Today I was at a conference with lots of other head teachers. I was sat with my local authority group of heads when I spotted a lovely head teacher from another authority, Cathy, who had informed me earlier in the year about how we could use the primary accountability document to help try to make more accurate predictions about progress expected from our current Years 4, 5 and 6 at the end of Key Stage 2 (this was before I knew about @jpembroke’s value added calculator). (https://twitter.com/jpembroke) and value added calculator (http://sigplus.blogspot.co.uk/2016/09/va-calculator-and-floor-standards.html)
I made my way over at break time and said hello. I told her that I had told other English leaders in Oldham about how to work out possible expected progress when she told me about her next crusade.
She had realised that in her budget she had a £9,000 deficit which she couldn’t account for it. She looked and looked and looked but she couldn’t find where this money had gone. Then she realised that it was because of the universal free school meals that all infant children receive. Cathy looked at me with her eyebrows raised, clearly expecting me to understand.
I didn’t understand so she explained it simply to me! If you have 90 children in Reception, Year 1 and Year 2 combined then, theoretically, you should receive £437 for each child to cover a school meal a day for the year. Therefore you should get 90 x 437. Cathy had increased her infants by 6 children this year, but her universal free school meals money had dropped by around £9,000. She couldn’t understand this so she contacted her local authority and they informed her that schools do not receive money for the number of children on roll, but that they only receive money for the number of children IN SCHOOL on census day. They take a mean average of the October and January census and this determines how many children you get funding for, so if you have 5 children off on the October census day and 3 children off on the January census day, your school will not be funded for 4 children to have the universal ‘free’ school meals for the whole year, even though those children will still need to have a lunch. However, school will still have to provide a meal. And where will this money come from, you ask? Why… your school budget of course! So those mean average of four children being absent will cost your school £1,748.
I couldn’t believe it.
My mouth dropped open and I covered it with my hand.
This couldn’t be right, could it?
I’m a new head and I’m sure I must have misunderstood.
Break time finished and I headed back to my Oldham pals. I explained what Cathy had just told me and they were incredulous. They told me that I must have got the wrong end of the stick and I was pretty sure they were right. I occasionally misunderstand things and I was sure that this must have been one of those times, especially as these experienced heads from my own authority were telling me it couldn’t be this way.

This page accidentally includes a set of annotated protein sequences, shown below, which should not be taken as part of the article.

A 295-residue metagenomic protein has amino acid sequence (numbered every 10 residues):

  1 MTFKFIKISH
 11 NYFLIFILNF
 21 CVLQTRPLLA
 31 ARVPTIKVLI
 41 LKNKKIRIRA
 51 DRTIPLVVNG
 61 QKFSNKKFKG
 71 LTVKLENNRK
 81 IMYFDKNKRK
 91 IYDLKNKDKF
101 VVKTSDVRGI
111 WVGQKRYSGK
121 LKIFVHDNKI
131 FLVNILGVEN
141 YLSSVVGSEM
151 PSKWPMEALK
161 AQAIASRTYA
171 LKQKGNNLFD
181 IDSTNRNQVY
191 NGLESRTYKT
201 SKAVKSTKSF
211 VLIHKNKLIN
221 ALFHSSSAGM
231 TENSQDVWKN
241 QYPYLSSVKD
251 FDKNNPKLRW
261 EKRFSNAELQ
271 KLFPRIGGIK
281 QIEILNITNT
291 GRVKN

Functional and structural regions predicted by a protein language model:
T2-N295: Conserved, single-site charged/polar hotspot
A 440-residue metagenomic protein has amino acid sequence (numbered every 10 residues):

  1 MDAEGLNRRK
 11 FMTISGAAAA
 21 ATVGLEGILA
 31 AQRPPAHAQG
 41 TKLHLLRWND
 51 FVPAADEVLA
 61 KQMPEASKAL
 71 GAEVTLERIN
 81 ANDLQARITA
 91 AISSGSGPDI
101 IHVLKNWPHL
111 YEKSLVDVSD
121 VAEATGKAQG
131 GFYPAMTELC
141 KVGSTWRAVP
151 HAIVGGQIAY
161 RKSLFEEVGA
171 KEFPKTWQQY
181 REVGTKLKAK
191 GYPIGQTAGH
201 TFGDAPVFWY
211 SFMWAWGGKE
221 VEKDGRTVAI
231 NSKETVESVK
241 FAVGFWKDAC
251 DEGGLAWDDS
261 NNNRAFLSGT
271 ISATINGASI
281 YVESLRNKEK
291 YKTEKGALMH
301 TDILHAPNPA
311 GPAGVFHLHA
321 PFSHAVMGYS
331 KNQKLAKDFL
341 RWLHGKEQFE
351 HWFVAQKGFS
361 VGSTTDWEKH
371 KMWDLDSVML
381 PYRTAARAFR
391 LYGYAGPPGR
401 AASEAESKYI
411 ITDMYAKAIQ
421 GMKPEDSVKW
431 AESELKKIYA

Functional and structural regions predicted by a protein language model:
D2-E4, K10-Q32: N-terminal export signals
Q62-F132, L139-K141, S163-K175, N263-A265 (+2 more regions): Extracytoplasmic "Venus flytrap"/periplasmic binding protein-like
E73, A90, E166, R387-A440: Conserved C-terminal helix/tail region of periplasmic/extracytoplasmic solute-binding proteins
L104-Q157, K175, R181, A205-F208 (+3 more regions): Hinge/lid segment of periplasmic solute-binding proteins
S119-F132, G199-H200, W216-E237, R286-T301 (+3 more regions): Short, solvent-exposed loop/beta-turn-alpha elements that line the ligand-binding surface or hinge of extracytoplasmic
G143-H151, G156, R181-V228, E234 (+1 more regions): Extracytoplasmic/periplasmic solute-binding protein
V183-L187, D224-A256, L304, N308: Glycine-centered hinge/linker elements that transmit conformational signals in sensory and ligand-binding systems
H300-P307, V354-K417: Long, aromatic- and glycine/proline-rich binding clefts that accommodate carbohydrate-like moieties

But I still texted my office administrator and asked her to check if it was correct. The office administrator got back to me and told me it was actually correct! She had called the finance team and they had confirmed it. My school will have to find £1,300 from our budget to cover the universal ‘free’ school meals because some children were absent on census day.
This is £1,300 that could be spent on:
4 coaches to take kids on school trips;
1,805 bottles of paint;
5 ipad minis;
93 Nike Pitch Premier League Footballs;
137 tickets to Chester Zoo;
10% of a TAs wage;
260 new library books;
108 tickets to see The Very Hungry Caterpillar at the Lowry Theatre.
My point is, that because some children are absent on 2 arbitrary days, the school gets punished. As if budgets weren’t already tight enough, they are being squeezed again but in a very stealthy way. And many heads might not even realise it. I know that the experienced heads who I admire and regard very highly couldn’t believe it. When I told my chair of governors she was aghast.
So this blog post is about spreading the word. Census days are important. I will be sending out a letter to try to ensure that these 2 random days have 100% attendance otherwise we will be punished as a school financially. I will be explaining to parents an outline of this problem and urging them to have their child in school every day but particularly on these days. And your school would be wise to do the same. This is the simple way to save thousands of pounds – have 100% attendance on census days.
Finally, I would love to be completely wrong and I will modify this if someone can tell me that I am wrong. I really hope I am.
The primary focused edchat - Mondays 8-9pm UK time